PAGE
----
We kept running. She handed me water, and I poured it into my Vapur bottle and kept going. Between us we went through probably a gallon of water. She carried a lot in her backpack but we also planted some for our way back. We finished it, save a couple ounces or so.

We veered to a major road for a while around 14, but it gets hilly and I was not feeling like that big of a challenge! So we went back to the subdivision. Again. Round and round we went, drinking water, eating GUs, and panicking at any bark. 

We started from my house but I live about a half mile from a store where I get my DCIAFCs. So I decided I wanted to stop before that store. 

When my GPS turned to 20 miles, I was crazy happy.

That could be my reward and we could walk home. You’re supposed to keep walking after a long run, and the idea of going home and then walking more was far less appealing than walking with a DCIAFC in my hand! 

We walked a shortcut back, and there were more barking dogs. Besides our fear after our encounters, I just feel sorry for the neighbors of these people who have to live with it day and night.

We got back to my house and Pink Magic came off. 20 miles. I ran 20 full miles. I didn’t walk or stop, not even for the evil dogs. I had run 20 miles. My friend and I were hanging out talking after and I would randomly interrupt our conversation with “I RAN TWENTY MILES.” To her credit she just got excited with me. I think she was on her own endorphin high.  It was a perfect day with a great friend.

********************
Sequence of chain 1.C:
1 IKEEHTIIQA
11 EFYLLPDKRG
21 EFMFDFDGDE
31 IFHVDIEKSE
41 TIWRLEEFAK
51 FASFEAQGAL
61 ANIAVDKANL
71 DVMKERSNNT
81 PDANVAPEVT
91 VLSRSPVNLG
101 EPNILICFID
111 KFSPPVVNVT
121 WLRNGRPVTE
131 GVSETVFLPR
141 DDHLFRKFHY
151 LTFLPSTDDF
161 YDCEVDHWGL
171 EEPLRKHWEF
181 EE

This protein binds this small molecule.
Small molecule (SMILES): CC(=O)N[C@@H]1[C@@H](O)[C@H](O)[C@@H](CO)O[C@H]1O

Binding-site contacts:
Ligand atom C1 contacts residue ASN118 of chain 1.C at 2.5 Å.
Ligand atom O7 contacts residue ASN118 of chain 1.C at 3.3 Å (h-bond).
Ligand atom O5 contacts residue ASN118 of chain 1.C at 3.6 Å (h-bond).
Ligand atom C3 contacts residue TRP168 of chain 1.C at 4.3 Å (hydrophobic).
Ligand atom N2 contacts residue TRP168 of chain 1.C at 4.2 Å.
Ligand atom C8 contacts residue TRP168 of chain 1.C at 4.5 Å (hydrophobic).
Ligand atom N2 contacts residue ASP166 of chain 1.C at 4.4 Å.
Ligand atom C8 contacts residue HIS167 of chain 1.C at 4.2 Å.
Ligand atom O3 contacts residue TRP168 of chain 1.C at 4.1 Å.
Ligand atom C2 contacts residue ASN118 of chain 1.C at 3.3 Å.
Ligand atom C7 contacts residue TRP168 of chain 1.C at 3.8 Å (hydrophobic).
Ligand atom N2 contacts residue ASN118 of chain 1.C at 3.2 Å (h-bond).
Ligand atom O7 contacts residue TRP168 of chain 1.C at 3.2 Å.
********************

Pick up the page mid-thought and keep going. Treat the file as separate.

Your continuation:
Oh yeah, and I got a tan. Um, compression sleeves don't quite go to the top of my socks.

The 20-miler is the run in marathon training. It’s ill-advised to go into a marathon without a 20-miler, for psychological reasons as well as physical. The human body has glycogen stores of about 2000 calories, and we burn about 100 calories a mile running, so the body is made for running 2000 calories away. The marathon is what pushes the limits of human endurance because it exceeds that. Now we know to fuel early to prevent hitting the wall, but it’s still pushing the mind and body past the normal. I can’t say I can yet imagine adding 6.2 miles to what I did today, but the mysterious “they” say that the crowd and the rush of race day pushes you that last 6.2 just as it did the last 3.1 in the first half. Indeed, I trained 10 and ran 13.1 easily. Now I don’t even have to do 10 because I can stay trained for a half, but the marathon is a whole new world. I hope I’ll be joining it in just over 3 weeks because I have reached a milestone with the 20-miler. Now I get to taper. People complain about tapering, but I am excited. It means basically I can run for fun again (minus our last long, but only 12-14 mile, next weekend). Marathon training cramps my free-spirited style, so in some ways I am looking forward to June 22 when I can make my own running rules again. But today I passed the test. The 20-miler is mine. I own it. I did it. And I had a lot of help from my dear friend who maybe missed her calling as a cheerleader and a coach.

I feel pretty good tonight. We will see what tomorrow brings. But I had less aches and pains on this run, and I guess my body has just adapted to the fact we’re going to be running a lot of miles and it’s time to suck it up.

I won’t set any time records in Duluth, but I never set out to prove I could. I set out to prove I could do what 99.5% of Americans have not done. That day isn’t here yet, but I have done the hard work to prepare. 

Duluth, here I come.